THE DOCUMENTARY "Rolling Thunder Revue: A Bob Dylan Story"
WHEN | WHERE Streaming on Netflix
WHAT IT'S ABOUT In the fall of 1975, post-Watergate, post-Vietnam, Bob Dylan launched a rambling, ramshackle concert tour called the Rolling Thunder Revue. Essentially a traveling festival, the revue aimed to uplift and nourish a dispirited America with an all-star lineup that included Joan Baez, Joni Mitchell, Roger McGuinn and Ramblin' Jack Elliott, plus beat poet Allen Ginsberg. The tour stopped at mostly small venues so Dylan could connect with audiences in a way he and they both needed.
Cameras documented the tour, though much of the footage went unseen. Director Martin Scorsese, a longtime Dylan fan (1978's "The Last Waltz," 2005's "No Direction Home: Bob Dylan"), has restored and reassembled the material to tell the story of both a pivotal moment in the singer's career and an overlooked cultural event.
MY SAY Poet, prophet, enigma — Dylan is many things, but Soother of the American Soul seems an unlikely one. His songs are ominous, his personality prickly; he's the quintessential temperamental artiste. Few were surprised when the guy who went electric at the 1965 Newport Folk Festival barely bothered to collect his 2016 Nobel Prize for literature.
What a shock, then, to see Dylan fired up and giving it his all during the Rolling Thunder Revue. This is Dylan as rock star, with cheeks painted white, eyes ringed in black, body-language big enough for Broadway. He's miming, practically kabuki-ing his way through songs like "Isis" and "One More Cup of Coffee (Valley Below)." Is there a Bowie influence at work? Maybe: Bowie's former guitarist Mick Ronson is here, sticking out like a glam thumb among the hippies.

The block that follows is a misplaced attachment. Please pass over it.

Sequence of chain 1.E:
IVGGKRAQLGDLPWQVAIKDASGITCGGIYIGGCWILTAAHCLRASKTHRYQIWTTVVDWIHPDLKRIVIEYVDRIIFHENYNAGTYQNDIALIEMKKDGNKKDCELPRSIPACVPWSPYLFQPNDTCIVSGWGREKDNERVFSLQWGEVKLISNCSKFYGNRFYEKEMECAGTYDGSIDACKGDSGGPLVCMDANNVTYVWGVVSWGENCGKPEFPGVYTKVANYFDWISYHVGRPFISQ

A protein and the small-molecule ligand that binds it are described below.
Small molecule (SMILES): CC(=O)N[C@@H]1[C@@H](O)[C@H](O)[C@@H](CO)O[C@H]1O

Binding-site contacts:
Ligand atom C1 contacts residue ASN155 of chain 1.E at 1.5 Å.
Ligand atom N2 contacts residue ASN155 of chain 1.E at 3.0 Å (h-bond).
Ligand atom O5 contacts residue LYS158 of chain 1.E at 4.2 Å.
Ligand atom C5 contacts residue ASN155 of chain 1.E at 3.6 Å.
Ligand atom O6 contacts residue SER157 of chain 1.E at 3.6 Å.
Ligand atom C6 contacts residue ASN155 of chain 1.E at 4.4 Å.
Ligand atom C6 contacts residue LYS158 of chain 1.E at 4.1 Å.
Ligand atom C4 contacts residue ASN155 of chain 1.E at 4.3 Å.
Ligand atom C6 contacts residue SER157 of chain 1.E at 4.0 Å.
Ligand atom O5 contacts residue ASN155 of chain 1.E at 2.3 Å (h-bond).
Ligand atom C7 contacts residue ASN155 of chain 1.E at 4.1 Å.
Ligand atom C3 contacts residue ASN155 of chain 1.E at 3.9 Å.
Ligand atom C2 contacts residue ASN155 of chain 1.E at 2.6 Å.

The concert footage alone would make "Rolling Thunder Revue" worth seeing, but there are other gems. One is Dylan and Ginsberg visiting Jack Kerouac's grave; another is Mitchell playing a freshly penned version of "Coyote" at a late-night jam session. Some of the best moments involve Baez and Dylan, two moths still dancing around each other's flame. "Joan Baez and me could sing anything together," Dylan says a bit wistfully. "A lot of times, when I was sleeping, I would hear her voice."
The bad news: Much of this documentary is fake. Stefan van Dorp, the director who shot the raw footage, is a fictional character played by an actor. Sharon Stone talks about attending the revue and catching Dylan's eye, but the story is made up. Congressman Jack Tanner waxes eloquent about the show's impact, but he isn't real; he's the title character from the HBO mockumentary "Tanner '88." It all has something to do with the masks Dylan used on tour, and with Scorsese's interest in cinema-as-illusion. Whatever — it isn't cute and it doesn't work.
It would have been nice to take "Rolling Thunder Revue" at face value and cherish every moment as a gift. Instead, we have to wonder whether this lovely character, or that line of dialogue, might actually be a deadpan joke. One thing that's real, though, are Dylan's riveting, full-force performances. We have to agree with Baez: "Everything is forgiven," she says, "when I see Bob sing."
BOTTOM LINE A hidden side of Dylan, brought to light by one of his biggest fans.